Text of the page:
Thursday, April 13, 2006

Race, Class, Power, Privilege, Sticks, Balls and 2 Exotic Dancers

I have the Duke lacrosse team on my mind recently. I am disgusted by the stories of their behavior at that party. As a mother, I have spent hours thinking about what I would do if Bigfella is ever involved in a situation like this. I trust that if Bigfella ever finds himself in such a mess, it would be as a bystander, not a perpetrator. But, of course, there is no guarantee. And, despite what the DNA is showing, I believe with all my heart that a crime did, in fact, occur. Frustratingly, I have heard many people lament the fact that the lacrosse team was subjected to unfair treatment since all white members were subjected to a DNA test, regardless of whether or not they were at the party.

As a woman, I believe accusers. Too many sexual assaults go unreported for me to believe that anyone would gain anything from a false accusation. Especially in this situation. If I were a single mom, stripping my way through school, why on earth would I open my life, my children's welfare and my education to the scrutiny and judgement that comes with such an accusation if it were not true?

As a mother, I want to believe that *my* son will never be capable of such things. *My* son will be a kind, sensitive, emotionally aware young man with strong feminist leanings. But, I do know that all of those lacrosse players are somebody's son. At some point, all of them had mothers who nursed them at their breasts, wiped their little bums, snuggled them close in the pre-dawn twilight, cried when they were injured, and nurtured them to become the boy-men they are today. I doubt any of those mothers thought their sons were capable of such monstrosities either.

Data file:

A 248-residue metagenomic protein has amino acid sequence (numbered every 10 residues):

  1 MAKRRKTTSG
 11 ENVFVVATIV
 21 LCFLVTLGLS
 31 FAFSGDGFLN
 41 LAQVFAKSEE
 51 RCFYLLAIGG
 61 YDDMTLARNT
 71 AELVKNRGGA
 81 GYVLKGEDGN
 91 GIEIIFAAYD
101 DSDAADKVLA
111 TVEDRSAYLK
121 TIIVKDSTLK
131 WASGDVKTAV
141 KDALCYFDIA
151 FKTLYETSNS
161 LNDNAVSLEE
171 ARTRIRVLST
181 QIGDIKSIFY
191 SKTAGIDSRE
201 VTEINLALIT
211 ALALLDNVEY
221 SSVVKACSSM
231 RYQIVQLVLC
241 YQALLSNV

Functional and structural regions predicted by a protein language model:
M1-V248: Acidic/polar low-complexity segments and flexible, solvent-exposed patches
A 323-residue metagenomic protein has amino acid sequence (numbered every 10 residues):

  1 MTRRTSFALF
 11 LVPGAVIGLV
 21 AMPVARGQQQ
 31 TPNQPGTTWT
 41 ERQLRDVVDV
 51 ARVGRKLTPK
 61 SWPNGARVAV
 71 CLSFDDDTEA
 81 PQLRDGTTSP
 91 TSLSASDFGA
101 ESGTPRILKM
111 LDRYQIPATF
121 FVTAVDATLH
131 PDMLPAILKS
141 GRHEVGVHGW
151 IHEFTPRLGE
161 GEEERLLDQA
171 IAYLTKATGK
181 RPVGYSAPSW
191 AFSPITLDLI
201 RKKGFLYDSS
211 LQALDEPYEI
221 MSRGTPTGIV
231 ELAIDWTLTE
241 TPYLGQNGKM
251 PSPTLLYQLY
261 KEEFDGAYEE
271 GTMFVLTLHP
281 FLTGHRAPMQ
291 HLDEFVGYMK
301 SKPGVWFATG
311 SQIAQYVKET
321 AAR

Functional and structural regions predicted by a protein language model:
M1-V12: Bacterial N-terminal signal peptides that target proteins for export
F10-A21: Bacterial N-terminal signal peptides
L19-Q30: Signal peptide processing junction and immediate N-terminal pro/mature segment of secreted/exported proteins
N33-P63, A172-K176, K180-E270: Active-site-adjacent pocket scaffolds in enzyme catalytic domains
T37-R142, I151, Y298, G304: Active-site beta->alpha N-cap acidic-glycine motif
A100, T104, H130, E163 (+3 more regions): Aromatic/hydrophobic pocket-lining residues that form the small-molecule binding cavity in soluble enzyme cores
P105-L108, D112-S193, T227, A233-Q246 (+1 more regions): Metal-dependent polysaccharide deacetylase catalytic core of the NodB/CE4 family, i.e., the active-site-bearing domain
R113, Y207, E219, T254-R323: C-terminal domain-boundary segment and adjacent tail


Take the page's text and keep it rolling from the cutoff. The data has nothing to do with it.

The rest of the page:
As the white mother of a black male, my confidence is shaken. I know that my son will be viewed as a sexual predator by many misguided, hateful, ignorant racists. I fear that he may one day be in the wrong place at the wrong time, and he will not have the same experience with the criminal justice system as those lacrosse boys.

In recent years, I remember seeing a story on CNN about a college town quite similar to Durham that is facing a decade of rapes, all connected by DNA. The serial rapist had been described as a "medium complexion, average build African-American male between 5'6" and 6'2"." In their quest to capture this man, the police had been stopping all African-American males who fit the description, and asking them for a DNA cheek swab. Despite the fact that approximately 95% of the black males in the town fit this description, the police were stopping college students, folks who had not been in the community at the time of the first attack, folks who were 8 or 10 years old when the first attack occurred. There are marked differences between how the lacrosse boys were treated and how the black male students at the second campus were treated.

There are so many intersecting issues here: race, class, sexuality, power, privilege. I am not sure what the final resolution of this investigation should be, or will be. I just know that the team should be glad that the only thing that has happened is the cancellation of their season and the resignation of their coach.

As this story unfolds, my heart goes out to the accuser. I hope she finds the strength she needs to continue raising her boys, going to school and healing so that she can put this entire disaster behind her as she emerges a stronger person.


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